Report shows Howard poverty on the rise

In a prosperous county, needy are having a tougher time

November 05, 2010|By Larry Carson, The Baltimore Sun

Needy people are having a tougher time getting by in prosperous Howard County as the continuing recession and high living costs pinch even working people with incomes far above outdated federal poverty guidelines, a recent county report on poverty says.

Though the county's median household income is $102,540, many families facing high rents, medical and transportation costs are just squeezing by — or not — according to statistics gathered by the county's Board to Promote Self-Sufficiency. Statistics that measure the need for free food, or help with utility bills, housing and medical care, are all sharply higher, while the number of homeless people is also increasing.

"I think the gap [between rich and poor] is widening," said Andrea Ingram, the longtime director of Howard's Grassroots Crisis Intervention Center and the county's main homeless shelter. The 1960s-era federal poverty guideline, intended as an indicator of the cost of food for a family of three is $18,310 a year, but a more realistic minimum amount for independent survival in Howard County is more like $47,000 to $72,000, depending on the number and ages of children, the report said. Ingram said Grassroots is having to turn away more callers, despite having a larger, three-year-old building next to Atholton High School.

Howard schools have 463 students who are homeless, Bita Dayhoff, director of the county's Community Action Council anti-poverty agency told about 100 people at a Columbia meeting on homelessness Oct. 28. The number of families getting money to prevent eviction has risen from 298 in the 2008 and 2009 discal years to 327 for the year that ended June 30. In the first three months of this fiscal year, the number is on track to reach 480 by June 30.

"This is unprecedented for our organization," she told the group.

"It seems like since the economic problems began, the job situation is affecting more people," Ingram said. Many people in distress are working, she added, but have had their hours cut or can get only the lowest-paying jobs. Many, she said, "are having trouble adjusting to lower-paying jobs." And some can't get by even making the income listed in the county's new minimum-income standards.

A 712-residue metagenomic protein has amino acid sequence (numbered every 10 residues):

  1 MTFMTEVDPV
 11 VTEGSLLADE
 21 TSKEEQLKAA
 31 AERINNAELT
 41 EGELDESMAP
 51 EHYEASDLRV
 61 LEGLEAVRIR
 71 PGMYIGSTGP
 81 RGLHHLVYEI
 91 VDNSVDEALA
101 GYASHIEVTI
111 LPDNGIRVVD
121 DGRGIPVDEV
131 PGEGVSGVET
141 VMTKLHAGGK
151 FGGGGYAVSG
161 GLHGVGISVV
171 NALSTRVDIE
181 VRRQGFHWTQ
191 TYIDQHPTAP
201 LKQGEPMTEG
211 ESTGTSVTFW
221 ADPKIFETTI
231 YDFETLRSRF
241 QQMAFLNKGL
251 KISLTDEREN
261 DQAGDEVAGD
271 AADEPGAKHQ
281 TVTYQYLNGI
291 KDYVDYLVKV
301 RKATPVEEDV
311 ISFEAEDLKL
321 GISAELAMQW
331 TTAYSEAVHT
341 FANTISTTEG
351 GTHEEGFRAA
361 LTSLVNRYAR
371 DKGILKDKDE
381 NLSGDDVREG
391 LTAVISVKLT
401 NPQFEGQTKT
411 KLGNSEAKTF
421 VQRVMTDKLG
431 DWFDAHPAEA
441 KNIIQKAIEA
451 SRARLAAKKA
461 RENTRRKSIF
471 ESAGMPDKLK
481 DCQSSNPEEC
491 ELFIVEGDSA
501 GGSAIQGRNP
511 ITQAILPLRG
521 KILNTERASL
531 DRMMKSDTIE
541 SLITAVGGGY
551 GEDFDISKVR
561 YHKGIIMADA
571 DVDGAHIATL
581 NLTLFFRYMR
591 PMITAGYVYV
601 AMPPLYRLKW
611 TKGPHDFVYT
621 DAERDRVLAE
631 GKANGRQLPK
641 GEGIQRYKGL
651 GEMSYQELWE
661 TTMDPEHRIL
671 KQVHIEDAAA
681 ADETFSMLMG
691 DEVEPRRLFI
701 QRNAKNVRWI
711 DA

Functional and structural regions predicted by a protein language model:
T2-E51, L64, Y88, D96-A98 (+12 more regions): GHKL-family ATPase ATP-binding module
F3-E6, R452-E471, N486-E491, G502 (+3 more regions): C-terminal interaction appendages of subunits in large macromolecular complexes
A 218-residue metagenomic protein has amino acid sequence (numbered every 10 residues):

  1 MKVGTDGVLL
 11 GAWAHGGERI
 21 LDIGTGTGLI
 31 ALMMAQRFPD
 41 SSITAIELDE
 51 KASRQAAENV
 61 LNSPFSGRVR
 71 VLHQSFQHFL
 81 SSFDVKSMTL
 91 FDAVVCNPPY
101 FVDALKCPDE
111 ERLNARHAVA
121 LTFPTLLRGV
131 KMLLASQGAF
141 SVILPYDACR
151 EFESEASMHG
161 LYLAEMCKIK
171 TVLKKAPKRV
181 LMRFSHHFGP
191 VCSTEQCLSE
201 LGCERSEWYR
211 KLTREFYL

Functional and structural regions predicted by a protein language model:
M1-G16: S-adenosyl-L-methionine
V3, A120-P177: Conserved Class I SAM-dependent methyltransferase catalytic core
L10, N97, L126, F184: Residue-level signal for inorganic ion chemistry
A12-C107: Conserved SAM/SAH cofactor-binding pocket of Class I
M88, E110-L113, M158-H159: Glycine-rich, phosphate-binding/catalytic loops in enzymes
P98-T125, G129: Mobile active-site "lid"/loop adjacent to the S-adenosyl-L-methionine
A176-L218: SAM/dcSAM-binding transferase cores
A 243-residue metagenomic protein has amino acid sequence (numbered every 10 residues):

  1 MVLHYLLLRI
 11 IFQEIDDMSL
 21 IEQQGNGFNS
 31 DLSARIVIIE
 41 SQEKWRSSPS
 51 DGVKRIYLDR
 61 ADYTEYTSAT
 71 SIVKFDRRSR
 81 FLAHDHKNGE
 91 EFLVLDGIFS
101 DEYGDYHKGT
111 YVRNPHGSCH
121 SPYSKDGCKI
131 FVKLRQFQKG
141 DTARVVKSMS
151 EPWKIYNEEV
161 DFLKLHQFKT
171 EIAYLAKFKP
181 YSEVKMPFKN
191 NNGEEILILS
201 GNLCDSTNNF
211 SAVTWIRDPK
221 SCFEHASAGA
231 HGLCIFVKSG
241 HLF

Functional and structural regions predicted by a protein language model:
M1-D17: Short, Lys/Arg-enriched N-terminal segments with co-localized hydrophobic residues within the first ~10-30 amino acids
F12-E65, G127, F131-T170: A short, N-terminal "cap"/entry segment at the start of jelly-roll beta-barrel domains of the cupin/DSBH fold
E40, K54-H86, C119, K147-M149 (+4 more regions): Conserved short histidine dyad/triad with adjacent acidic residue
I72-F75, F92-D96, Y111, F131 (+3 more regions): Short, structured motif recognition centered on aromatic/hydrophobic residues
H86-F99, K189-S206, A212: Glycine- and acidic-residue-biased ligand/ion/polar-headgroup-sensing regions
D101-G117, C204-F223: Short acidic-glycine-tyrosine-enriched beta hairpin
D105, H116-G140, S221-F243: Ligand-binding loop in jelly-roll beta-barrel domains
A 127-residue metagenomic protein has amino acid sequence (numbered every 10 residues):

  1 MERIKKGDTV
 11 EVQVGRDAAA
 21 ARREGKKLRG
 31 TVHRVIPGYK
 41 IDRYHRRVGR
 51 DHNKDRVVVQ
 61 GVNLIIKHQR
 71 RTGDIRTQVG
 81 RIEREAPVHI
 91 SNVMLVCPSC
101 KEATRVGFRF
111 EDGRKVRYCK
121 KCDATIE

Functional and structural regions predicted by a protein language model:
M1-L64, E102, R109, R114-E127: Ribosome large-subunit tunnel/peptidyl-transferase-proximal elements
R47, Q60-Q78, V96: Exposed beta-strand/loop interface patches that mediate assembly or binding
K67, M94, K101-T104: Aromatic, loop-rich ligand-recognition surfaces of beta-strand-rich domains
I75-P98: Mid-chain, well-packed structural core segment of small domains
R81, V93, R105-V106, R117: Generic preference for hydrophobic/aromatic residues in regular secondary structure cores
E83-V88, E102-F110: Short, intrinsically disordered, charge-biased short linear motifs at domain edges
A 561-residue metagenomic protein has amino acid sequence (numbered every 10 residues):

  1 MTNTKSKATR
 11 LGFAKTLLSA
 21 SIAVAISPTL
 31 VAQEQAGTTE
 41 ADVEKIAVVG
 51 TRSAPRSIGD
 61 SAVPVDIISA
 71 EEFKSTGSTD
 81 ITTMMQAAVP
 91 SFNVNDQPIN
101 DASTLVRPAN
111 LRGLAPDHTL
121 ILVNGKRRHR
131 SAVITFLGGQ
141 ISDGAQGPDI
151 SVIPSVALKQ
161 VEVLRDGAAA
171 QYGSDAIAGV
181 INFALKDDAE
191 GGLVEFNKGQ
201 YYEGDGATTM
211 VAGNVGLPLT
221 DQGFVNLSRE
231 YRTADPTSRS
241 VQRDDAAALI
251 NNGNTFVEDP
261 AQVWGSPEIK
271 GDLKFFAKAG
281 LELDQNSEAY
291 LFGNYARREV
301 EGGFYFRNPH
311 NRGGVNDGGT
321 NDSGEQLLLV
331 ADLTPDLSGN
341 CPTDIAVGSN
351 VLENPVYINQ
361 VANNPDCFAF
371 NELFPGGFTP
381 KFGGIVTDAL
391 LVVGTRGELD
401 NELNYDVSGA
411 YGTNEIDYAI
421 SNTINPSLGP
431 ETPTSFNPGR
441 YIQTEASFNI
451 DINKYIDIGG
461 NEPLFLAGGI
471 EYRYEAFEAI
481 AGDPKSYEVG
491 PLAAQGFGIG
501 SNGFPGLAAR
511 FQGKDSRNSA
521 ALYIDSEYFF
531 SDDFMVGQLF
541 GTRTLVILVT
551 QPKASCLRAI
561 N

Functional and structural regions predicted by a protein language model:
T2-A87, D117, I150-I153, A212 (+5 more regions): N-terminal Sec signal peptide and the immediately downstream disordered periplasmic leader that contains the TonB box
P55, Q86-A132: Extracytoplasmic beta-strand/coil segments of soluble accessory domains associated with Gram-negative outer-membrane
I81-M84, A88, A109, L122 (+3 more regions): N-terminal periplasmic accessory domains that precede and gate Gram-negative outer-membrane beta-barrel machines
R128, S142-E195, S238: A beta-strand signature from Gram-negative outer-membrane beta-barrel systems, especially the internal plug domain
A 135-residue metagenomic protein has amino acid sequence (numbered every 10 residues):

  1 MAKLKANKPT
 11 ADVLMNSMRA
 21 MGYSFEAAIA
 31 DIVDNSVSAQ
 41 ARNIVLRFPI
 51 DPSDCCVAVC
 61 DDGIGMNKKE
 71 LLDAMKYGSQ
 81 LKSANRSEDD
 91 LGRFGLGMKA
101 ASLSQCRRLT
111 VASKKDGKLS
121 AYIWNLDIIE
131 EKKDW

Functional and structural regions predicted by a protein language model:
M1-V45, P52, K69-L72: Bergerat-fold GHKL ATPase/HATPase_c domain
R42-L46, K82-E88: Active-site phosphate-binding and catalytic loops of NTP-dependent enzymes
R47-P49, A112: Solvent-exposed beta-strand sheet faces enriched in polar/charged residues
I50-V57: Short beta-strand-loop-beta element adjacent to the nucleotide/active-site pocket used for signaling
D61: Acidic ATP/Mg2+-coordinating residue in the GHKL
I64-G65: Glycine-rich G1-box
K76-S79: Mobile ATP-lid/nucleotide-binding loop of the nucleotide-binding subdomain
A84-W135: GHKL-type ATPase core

Eva Whitley, 55, a widow who lives in North Laurel, said she fits that description. She has a college degree and a $62,000-a-year technical editing job with a federal contractor, but can't quite support herself and her 19-year old son, a Howard Community College student who has been unable to find a part-time job to help out. She and her son have chronic medical conditions, she said, and with rent for their two-bedroom apartment at $1,400 a month, a $333 monthly car insurance bill to allow both to drive one vehicle and a $462-a-month car payment, she's slowly sinking financially and now is facing eviction. "I have hundreds of dollars of unpaid medical bills," she said.

She'd like to buy a small house as a way of paying less for housing, but bad credit from her past has made that difficult. She bought her Kia when her last car died and she had a higher-paying job, but if she sold it now, the proceeds wouldn't even pay off the loan, and then she and her son would have no transportation. He has mild Asperger's syndrome, and she has arthritis in both knees, which is why she had to leave her last job, which was six blocks from a Metro station. Whitley had e-mailed Dayhoff describing her problems under a heading of "I don't know what to do."

She needs one month's rent and an income of $200 more a month to get by and start paying off back bills. She asked for and got a 3 percent pay raise at work, she said, but then higher health insurance costs wiped it out.

"I now understand 'Alice in Wonderland,' where the Red Queen says, 'You have to run as fast as you can to stay in place.' "

She is far from alone.

In the past three years, 79 percent more Howard families are getting food stamps, including 31 percent more children. In just one year, according to Dayhoff, the number of people getting donated food rose from 6,614 in fiscal year 2009 to 12,599 the next year. The amount of food distributed from county food banks went from 136,630 pounds to 295,503 pounds.

"I think that life in Howard County is very challenging for low-income families," Dayhoff said.. "As our population grows more affluent, families in the low-income sector get pushed down to the bottom."

Medicaid, the state and federally funded health program for the poor, was serving 14,025 Howard residents in March, the report said, a 19 percent increase in three years. Uncompensated care at Howard County General Hospital grew 11 percent during that period.

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